The social and national context of Zabel Yessaian’s early years was Istanbul’s substantial Armenian community where she was born. Here ‘The Gardens of Silihdar’ becomes simultaneously a critical reconstruction of Armenian-Istanbul prior to the 1915 genocide. Damning descriptions lay bare ugly truths of the community’s iniquitous class structure, of its arrogant and haughty elites, of its oppressive social and domestic life, and centrally of the subjugated position of women.
One recoils when reading of the Church establishment’s savagery as it buried recalcitrant individuals in dark underground dungeons. In a remarkable moment describing the appalling reality of schools in a community riven and corrupted by class inequality and humiliating poverty, Yessaian writes that ‘at the age of 12 I already knew the external world from within the world of school’. The accounts that follow are horrific and shocking. One recognises here the same world of Yeroukhan's short stories, and those too of Dikran Gamsaragan, Levon Pashalian and others that together are indictments of the rotten core of Istanbul’s Armenian community in which the immense majority suffered at the hands both of the Ottoman state and the Armenian elites.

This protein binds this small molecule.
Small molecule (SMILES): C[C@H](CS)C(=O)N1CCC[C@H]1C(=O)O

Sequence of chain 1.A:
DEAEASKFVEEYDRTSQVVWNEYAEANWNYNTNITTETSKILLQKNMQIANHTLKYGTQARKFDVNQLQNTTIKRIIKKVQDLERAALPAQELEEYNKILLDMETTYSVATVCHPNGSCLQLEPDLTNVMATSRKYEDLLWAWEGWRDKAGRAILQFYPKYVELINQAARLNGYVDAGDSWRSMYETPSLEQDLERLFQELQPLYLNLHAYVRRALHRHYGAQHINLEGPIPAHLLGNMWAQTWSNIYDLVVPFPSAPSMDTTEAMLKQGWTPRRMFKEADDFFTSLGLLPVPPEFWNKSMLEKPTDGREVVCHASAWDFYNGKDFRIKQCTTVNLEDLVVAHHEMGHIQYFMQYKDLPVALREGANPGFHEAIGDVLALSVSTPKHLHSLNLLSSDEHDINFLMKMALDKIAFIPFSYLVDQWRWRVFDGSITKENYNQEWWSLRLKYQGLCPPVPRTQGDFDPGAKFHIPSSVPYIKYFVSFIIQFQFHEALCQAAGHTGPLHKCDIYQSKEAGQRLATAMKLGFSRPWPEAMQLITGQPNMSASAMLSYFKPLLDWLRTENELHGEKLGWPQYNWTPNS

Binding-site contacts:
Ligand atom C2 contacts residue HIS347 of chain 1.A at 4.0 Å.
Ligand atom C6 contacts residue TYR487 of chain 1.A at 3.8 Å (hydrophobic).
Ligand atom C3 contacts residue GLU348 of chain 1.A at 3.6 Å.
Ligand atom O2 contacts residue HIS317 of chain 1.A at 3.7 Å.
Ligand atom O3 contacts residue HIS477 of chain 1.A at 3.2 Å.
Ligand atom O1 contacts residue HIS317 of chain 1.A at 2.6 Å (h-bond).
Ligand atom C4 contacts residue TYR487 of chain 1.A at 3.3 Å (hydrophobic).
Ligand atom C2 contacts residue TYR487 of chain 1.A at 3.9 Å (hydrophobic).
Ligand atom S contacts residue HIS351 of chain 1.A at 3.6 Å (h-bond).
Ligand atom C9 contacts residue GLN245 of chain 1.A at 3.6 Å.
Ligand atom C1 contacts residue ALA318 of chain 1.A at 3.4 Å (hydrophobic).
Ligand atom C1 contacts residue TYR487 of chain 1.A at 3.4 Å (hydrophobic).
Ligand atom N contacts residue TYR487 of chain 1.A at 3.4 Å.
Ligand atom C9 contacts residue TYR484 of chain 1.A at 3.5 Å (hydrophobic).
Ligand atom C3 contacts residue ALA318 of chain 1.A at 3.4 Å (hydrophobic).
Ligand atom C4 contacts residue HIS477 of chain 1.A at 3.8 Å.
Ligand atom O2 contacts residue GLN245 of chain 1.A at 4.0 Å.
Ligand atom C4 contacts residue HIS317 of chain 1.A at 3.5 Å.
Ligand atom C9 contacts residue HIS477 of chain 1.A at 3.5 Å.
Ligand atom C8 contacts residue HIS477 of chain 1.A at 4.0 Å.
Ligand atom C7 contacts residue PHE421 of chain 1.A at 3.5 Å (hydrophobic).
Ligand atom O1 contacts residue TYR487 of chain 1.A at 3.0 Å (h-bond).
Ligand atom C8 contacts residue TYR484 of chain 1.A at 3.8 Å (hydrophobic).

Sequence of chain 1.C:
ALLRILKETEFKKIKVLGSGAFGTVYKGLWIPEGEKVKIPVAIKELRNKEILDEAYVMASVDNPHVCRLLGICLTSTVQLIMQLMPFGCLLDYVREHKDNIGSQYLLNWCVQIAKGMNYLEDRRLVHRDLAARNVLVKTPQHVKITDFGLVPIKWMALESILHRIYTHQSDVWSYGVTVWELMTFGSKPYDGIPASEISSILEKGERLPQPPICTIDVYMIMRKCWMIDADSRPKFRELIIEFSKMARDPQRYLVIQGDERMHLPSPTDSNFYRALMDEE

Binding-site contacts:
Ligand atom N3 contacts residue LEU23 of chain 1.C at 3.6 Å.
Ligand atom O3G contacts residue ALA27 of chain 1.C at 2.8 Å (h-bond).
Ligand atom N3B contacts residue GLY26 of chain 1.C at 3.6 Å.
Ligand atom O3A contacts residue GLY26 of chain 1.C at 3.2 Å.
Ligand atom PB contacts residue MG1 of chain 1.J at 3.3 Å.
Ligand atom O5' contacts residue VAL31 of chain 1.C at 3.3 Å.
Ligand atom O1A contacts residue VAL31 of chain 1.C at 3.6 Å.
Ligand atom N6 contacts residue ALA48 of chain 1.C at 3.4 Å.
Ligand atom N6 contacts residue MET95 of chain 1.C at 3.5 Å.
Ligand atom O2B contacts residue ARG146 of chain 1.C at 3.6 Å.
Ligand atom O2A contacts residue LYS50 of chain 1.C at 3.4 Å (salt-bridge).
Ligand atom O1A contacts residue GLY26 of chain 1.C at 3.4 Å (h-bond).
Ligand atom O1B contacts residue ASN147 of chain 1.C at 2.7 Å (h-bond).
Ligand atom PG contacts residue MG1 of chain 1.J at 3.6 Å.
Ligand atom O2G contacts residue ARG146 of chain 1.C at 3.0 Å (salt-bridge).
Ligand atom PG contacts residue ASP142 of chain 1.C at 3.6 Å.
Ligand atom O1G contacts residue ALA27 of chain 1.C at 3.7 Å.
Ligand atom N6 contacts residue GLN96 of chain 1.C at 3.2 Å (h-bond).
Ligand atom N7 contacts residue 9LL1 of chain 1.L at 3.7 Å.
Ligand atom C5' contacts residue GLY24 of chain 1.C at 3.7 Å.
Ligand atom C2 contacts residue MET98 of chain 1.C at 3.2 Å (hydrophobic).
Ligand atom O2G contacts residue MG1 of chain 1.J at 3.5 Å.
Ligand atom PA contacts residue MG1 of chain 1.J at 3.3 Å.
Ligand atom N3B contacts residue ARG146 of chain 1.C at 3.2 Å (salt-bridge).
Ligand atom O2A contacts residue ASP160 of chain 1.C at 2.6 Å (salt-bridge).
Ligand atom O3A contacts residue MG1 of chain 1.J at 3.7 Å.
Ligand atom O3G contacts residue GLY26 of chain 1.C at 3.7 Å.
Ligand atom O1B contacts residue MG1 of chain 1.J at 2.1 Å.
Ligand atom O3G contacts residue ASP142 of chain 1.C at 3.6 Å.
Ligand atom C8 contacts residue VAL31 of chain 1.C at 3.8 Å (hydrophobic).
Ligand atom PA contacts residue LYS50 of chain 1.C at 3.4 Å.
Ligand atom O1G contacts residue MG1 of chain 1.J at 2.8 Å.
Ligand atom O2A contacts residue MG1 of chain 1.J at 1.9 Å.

<![if !vml]><![endif]>But the reader is also exhilarated by tales of Zabel’s father and of her uncles and aunts who in one way or another defied and resisted both Ottoman oppression and social and class injustice. The young and impressionable Zabel is told stories of men rebelling against injustice and fleeing to the mountains to become freedom fighters. She absorbed accounts of plebeian smugglers opposing the Ottoman state’s granting of tobacco monopolies to French firms, a measure that destroyed the livelihood of local producers (p204-205). Images of contempt for the exploited poor run together with inspiring recollections of Zabel and her aunt receiving collective solidarity and generosity from the ‘lower’ classes, solidarity and generosity never extended by the better off (p257). All this no doubt fell on the fertile soil of Zabel Yessaian’s rebellious and generous personality.